It was a time of confusion and gang fights, of danger and excitement, culminating in the 1981 riots and 1984 miner's strike - a colourful street reaction to the scourge of Thatcherism. This programme will look at the multiplicity of groups and argue that this was, perhaps, when punk got real.

But let's not forget the intense sounds of those second wave bands who virtually created the template for modern rock - The Exploited, GBH, Angelic Upstarts and UK Subs. Discharge laid the foundations for heavier outfits such as Metallica, and it's no coincidence that Guns 'n' Roses liked to cover UK Subs songs.

The DIY ethic kick started by punk inspired a lot of these new bands, who would go on to lay down the blueprint for independent music. The post rock/post punk era was in full swing, with Joy Division coming out of Manchester, Gang of Four forging ahead across the Pennines in Leeds and U2 laying plans for world domination across the Irish Sea in Dublin. It was obvious that the punk revolution had spread far and wide and with it the spirit of independence; punk's legacy was assured.

Contributors include Hooky, Barney (Joy Division/New Order), the Edge (U2), Terry Hall (The Specials), Mark E Smith (The Fall), plus Crass, the Exploited, UK Subs and more.

02 LASTLove Will Tear Us Apart2012061820121226
20121226 (6M)

Steve Lamacq continues his look at the impact of punk. Programme two, Love Will Tear Us Apart, begins with the murder of Nancy Spungen and the subsequent death of Sid Vicious, two appalling events which sealed the demise of the first punk explosion.

By 1979 the Pistols had imploded, the Clash had embraced rock 'n' roll and a new generation was making its feelings known. The late 70s saw an explosion of street punk culture in all its myriad forms; whether the beery Oi scene, the anarchist art rock pioneered by Crass, the Ska revival, or the student-driven, post punk, post rock sounds of Joy Division and U2...the bastard sons and daughters of Johnny Rotten were keeping the spirit alive.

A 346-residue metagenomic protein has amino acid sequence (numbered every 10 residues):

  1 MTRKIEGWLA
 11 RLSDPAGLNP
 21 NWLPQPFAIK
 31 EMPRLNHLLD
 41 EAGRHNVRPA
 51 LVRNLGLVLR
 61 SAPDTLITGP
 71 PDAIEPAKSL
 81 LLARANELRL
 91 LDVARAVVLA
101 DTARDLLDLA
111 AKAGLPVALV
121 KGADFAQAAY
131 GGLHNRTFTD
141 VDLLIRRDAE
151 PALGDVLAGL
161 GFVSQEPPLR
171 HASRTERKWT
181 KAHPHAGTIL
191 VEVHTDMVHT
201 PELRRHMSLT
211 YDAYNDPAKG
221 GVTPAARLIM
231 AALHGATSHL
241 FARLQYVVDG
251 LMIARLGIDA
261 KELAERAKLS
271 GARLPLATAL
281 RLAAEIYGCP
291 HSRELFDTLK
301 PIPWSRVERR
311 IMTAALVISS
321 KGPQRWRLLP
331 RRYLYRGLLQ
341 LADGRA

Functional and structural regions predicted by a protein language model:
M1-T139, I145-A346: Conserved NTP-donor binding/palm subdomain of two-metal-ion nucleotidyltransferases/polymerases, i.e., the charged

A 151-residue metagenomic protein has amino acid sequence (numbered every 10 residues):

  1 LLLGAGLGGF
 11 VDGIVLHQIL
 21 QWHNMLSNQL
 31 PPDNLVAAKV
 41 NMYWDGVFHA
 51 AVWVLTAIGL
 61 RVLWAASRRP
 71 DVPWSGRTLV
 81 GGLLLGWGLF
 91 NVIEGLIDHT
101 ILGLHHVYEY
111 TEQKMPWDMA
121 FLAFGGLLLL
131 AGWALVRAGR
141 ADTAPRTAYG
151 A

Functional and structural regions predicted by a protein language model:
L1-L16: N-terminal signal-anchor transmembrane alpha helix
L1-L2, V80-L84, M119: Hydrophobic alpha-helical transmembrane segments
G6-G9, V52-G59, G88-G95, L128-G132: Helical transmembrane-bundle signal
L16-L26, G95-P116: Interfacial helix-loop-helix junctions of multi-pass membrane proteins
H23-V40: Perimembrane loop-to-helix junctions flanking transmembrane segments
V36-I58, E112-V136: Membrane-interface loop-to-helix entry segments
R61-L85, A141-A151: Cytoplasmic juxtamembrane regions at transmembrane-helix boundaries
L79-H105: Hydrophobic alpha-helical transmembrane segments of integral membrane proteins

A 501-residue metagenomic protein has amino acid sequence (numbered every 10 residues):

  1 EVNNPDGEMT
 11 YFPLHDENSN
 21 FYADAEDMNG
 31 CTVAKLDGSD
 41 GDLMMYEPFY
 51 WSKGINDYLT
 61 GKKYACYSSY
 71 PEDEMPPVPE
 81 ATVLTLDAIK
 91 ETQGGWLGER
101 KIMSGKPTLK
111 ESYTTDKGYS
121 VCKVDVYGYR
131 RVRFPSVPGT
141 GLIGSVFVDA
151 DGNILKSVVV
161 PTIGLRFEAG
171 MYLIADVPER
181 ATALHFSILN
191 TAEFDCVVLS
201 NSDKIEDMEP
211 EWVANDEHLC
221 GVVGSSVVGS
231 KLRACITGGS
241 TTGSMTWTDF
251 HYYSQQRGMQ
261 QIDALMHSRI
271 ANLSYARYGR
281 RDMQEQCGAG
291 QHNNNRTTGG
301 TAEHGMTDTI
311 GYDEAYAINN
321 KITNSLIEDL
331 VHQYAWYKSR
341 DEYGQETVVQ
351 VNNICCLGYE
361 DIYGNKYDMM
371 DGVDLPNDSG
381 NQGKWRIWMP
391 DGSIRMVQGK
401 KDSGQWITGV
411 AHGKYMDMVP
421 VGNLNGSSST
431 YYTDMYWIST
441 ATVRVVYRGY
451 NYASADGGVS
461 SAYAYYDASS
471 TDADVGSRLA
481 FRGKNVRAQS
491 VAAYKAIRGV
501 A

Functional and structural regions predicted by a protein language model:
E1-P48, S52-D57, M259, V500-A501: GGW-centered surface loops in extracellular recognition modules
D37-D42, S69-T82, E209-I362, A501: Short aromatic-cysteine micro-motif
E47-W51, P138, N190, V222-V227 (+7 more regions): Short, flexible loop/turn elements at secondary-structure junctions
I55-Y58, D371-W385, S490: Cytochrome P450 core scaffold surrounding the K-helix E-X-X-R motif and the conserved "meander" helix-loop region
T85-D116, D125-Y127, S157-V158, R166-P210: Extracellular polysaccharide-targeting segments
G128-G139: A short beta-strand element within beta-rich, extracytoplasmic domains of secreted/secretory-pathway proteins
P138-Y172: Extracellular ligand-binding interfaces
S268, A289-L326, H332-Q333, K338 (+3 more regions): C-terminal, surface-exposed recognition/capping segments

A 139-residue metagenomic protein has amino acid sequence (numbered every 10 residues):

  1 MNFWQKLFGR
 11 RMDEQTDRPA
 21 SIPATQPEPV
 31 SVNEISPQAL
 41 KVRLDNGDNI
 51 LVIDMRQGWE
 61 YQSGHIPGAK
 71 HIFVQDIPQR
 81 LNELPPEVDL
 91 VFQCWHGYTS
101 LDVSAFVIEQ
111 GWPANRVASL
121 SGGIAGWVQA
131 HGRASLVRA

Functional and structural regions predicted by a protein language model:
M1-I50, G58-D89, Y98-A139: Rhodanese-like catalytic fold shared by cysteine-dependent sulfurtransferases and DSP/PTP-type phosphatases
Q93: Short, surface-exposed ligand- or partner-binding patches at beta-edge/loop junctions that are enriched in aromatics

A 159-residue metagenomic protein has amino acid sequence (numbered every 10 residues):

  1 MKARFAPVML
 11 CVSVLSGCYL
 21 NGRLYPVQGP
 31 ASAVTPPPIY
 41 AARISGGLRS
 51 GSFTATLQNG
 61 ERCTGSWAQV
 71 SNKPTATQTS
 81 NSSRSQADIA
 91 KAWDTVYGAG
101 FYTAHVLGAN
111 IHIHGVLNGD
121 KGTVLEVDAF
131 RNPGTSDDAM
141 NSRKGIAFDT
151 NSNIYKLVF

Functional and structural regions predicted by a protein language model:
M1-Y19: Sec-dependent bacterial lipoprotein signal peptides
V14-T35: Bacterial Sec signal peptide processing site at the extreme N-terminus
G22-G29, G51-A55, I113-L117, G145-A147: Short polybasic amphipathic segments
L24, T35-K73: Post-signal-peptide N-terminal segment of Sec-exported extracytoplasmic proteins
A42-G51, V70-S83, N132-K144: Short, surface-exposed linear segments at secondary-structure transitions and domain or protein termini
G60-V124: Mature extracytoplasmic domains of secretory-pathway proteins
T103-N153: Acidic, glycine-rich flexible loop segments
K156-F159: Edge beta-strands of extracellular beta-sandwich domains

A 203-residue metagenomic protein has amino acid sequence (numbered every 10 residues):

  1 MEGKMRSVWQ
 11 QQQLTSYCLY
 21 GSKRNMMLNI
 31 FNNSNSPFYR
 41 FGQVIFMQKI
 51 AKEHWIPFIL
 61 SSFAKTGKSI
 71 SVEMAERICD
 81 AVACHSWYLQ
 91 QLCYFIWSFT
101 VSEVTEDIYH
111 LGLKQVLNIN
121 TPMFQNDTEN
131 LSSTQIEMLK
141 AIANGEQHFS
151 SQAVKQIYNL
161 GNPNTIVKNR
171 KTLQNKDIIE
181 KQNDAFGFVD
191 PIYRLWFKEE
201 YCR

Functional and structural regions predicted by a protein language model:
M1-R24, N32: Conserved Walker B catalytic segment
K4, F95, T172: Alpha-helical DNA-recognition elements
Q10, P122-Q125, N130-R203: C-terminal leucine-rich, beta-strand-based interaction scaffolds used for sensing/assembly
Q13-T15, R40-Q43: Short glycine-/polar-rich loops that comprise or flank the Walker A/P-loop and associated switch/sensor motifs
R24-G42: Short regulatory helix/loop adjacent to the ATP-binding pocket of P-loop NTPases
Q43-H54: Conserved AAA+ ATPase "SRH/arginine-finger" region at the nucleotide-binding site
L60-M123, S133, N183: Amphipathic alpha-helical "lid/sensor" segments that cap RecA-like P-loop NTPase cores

It was a time of confusion and gang fights, of danger and excitement, culminating in the 1981 riots and 1984 miner's strike - a colourful street reaction to the scourge of Thatcherism. This programme will look at the multiplicity of groups and argue that this was, perhaps, when punk got real.

But let's not forget the intense sounds of those second wave bands who virtually created the template for modern rock - The Exploited, GBH, Angelic Upstarts and UK Subs. Discharge laid the foundations for heavier outfits such as Metallica, and it's no coincidence that Guns 'n' Roses liked to cover UK Subs songs.

The DIY ethic kick started by punk inspired a lot of these new bands, who would go on to lay down the blueprint for independent music. The post rock/post punk era was in full swing, with Joy Division coming out of Manchester, Gang of Four forging ahead across the Pennines in Leeds and U2 laying plans for world domination across the Irish Sea in Dublin. It was obvious that the punk revolution had spread far and wide and with it the spirit of independence; punk's legacy was assured.

Contributors include Hooky, Barney (Joy Division/New Order), the Edge (U2), Terry Hall (The Specials), Mark E Smith (The Fall), plus Crass, the Exploited, UK Subs and more.

Steve charts the demise of the first punk explosion with the deaths of Sid and Nancy.

Steve Lamacq continues his look at the impact of punk. Programme two begins with the murder of Nancy Spungen and the subsequent death of Sid Vicious, two appalling events which marked the end of the first punk explosion.

It was a time of confusion and gang fights, of danger and excitement, culminating in the 1981 riots and 1984 miner's strike - a colourful street reaction to the scourge of Thatcherism.